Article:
Haha, so how can you know? Don't take it personally, but Russian and Polish are mutually intelligible, especially in personal communication. The Slavic languages is a special thing, call it "the Slavic Entire", a Slav can always find a way to communicate with a Slav from a different Slavic nation (naturally, unless the other one refuses to, mainly because of political reasons))). – Yellow Sky Feb 8 '17 at 12:13
  • @Yellow Sky It's the impression that I've got from what speakers of different Slavic languages told me and from what I've now and then read about grammatical features of Russian, Ukrainian etc. If you speak these languages, your opinion will be more reliable than mine, but whatever the answer will be, that doesn't make your language "special" - dialect continua exist pretty much everywhere in the world. – lemontree Feb 8 '17 at 12:30
  • 5
    "If it's easier to speak an unrelated third language (e.g. English), it means that the languages aren't mutually intelligible" I'm sorry, but this is truly very silly. The proximity of language A to language B is not determined by how well its speakers know English. Educational policies determine that. – MaxB Feb 8 '17 at 13:31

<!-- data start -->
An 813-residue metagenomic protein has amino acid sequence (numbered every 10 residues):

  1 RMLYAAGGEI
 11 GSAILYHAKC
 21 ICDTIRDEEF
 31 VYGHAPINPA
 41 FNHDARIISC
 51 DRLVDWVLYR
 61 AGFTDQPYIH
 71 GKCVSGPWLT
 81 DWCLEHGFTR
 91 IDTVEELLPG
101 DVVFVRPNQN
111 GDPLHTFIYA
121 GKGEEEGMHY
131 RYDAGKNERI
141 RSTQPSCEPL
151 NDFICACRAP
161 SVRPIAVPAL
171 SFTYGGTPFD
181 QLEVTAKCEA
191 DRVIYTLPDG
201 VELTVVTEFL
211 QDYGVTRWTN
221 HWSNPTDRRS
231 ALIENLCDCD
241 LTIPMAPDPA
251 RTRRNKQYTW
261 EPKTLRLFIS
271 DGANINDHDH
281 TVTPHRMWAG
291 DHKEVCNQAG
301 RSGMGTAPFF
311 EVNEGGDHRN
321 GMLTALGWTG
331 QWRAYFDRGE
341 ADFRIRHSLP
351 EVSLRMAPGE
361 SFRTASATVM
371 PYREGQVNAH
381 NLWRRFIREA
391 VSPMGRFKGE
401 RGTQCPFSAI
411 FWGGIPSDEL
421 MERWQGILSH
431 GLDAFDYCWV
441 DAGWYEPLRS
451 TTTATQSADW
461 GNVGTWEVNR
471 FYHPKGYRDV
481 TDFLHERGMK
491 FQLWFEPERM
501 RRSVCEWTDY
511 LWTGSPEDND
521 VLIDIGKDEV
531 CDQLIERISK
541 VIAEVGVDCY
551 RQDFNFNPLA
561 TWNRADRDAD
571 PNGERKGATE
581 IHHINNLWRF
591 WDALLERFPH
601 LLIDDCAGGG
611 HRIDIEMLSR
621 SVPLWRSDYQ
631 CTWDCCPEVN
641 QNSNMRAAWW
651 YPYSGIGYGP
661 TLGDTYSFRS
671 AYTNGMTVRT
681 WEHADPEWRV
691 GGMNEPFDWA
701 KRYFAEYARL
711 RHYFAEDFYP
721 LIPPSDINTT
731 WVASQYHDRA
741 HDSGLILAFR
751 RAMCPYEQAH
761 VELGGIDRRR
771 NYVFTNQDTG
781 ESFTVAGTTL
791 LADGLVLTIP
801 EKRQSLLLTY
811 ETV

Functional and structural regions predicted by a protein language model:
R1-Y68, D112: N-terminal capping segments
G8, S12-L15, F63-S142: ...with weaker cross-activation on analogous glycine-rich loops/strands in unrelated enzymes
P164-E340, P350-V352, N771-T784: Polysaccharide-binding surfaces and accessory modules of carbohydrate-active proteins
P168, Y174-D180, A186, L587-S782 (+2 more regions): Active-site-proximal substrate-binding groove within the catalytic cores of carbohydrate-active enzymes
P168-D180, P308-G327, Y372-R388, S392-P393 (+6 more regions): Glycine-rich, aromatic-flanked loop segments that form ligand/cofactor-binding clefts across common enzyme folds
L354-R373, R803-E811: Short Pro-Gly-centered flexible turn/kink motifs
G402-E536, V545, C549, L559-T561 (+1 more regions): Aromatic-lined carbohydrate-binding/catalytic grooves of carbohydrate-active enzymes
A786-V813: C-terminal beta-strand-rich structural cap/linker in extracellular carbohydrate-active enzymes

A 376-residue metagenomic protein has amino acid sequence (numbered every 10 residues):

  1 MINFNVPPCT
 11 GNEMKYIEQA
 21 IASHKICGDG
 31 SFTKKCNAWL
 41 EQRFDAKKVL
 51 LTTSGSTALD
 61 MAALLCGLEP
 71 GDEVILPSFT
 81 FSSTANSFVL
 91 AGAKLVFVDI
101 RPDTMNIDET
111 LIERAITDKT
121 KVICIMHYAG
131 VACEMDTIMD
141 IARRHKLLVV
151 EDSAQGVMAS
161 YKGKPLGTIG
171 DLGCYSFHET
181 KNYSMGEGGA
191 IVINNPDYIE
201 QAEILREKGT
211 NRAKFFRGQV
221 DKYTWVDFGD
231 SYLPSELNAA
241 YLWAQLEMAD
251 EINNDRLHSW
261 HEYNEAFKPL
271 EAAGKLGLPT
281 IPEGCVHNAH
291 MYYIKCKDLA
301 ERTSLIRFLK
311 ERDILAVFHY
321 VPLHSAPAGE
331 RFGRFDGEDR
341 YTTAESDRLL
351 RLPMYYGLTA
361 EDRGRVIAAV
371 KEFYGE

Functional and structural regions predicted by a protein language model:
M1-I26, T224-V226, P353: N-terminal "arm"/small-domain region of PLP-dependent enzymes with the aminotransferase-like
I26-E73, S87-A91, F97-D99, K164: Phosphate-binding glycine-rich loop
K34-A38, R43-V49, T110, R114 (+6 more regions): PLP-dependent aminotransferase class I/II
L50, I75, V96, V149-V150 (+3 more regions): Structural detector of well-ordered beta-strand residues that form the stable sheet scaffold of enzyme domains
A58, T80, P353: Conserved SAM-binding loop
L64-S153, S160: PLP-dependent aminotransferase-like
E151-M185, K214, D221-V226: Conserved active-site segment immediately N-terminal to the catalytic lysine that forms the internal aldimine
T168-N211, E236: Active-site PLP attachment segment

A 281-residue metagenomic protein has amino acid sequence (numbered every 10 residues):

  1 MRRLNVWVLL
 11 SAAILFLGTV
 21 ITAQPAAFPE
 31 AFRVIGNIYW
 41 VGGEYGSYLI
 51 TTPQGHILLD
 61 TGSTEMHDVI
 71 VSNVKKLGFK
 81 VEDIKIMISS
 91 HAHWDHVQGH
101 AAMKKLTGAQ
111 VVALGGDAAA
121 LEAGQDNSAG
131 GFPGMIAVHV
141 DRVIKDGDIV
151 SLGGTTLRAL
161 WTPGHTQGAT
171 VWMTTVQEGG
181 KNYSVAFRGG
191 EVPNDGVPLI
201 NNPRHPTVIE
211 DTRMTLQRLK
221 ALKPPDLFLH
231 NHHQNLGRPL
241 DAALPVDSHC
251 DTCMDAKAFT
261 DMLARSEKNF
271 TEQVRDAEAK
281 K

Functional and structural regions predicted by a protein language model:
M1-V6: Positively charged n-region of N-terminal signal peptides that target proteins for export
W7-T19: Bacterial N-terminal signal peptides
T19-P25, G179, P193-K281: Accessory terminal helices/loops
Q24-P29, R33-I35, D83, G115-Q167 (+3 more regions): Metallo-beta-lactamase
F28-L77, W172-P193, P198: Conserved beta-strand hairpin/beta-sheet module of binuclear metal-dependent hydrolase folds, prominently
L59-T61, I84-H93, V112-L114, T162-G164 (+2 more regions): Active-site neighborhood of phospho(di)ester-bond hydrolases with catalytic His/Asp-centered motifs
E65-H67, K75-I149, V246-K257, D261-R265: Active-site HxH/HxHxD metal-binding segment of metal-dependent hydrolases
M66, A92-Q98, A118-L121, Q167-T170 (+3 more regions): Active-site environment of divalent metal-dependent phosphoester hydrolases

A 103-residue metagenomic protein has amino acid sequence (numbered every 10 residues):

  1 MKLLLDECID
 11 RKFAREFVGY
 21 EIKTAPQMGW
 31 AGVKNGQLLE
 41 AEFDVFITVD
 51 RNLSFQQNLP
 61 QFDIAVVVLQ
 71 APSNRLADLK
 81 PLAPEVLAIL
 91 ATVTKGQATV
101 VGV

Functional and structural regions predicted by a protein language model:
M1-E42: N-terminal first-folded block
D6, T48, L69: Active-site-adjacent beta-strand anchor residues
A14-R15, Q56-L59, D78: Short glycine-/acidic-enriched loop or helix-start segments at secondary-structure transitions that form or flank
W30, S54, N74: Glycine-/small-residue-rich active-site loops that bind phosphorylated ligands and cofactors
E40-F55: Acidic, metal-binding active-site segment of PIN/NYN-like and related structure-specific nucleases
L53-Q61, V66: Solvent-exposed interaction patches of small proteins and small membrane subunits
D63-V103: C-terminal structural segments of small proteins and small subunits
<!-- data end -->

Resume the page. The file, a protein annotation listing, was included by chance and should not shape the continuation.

2

Speaking just about my own personal experience:

I can only understand a little Russian because of the similarities I can find from two other Slavic languages I speak: Ukrainian and Polish. As someone who has never been exposed to Russian before, I feel that I would not be able to understand Russian with just one of the other Slavic languages. Therefore, I don't feel that I can agree with the notion of Russian/Polish understanding. In fact, I feel that this might even be a cultural misconception, as I've had quite a few experiences where Russian speakers insist on speaking Russian at me, convinced that I will 'magically' understand them. I've also noticed that non-Slavic speakers believe this as well.

however, in the Czech Republic, speaking Polish will get me nowhere, but speaking Ukrainian will get me by quite well indeed. Again, I'd like to stress that is just personal experience.

| improve this answer | |
  • This is very strange, because Czech is much closer to Polish than it is to Ukrainian, according to elms.wordpress.com/2008/03/04/… (The map disagrees with some of my own expectations though, so maybe it's all messed up) – MaxB Feb 8 '17 at 20:26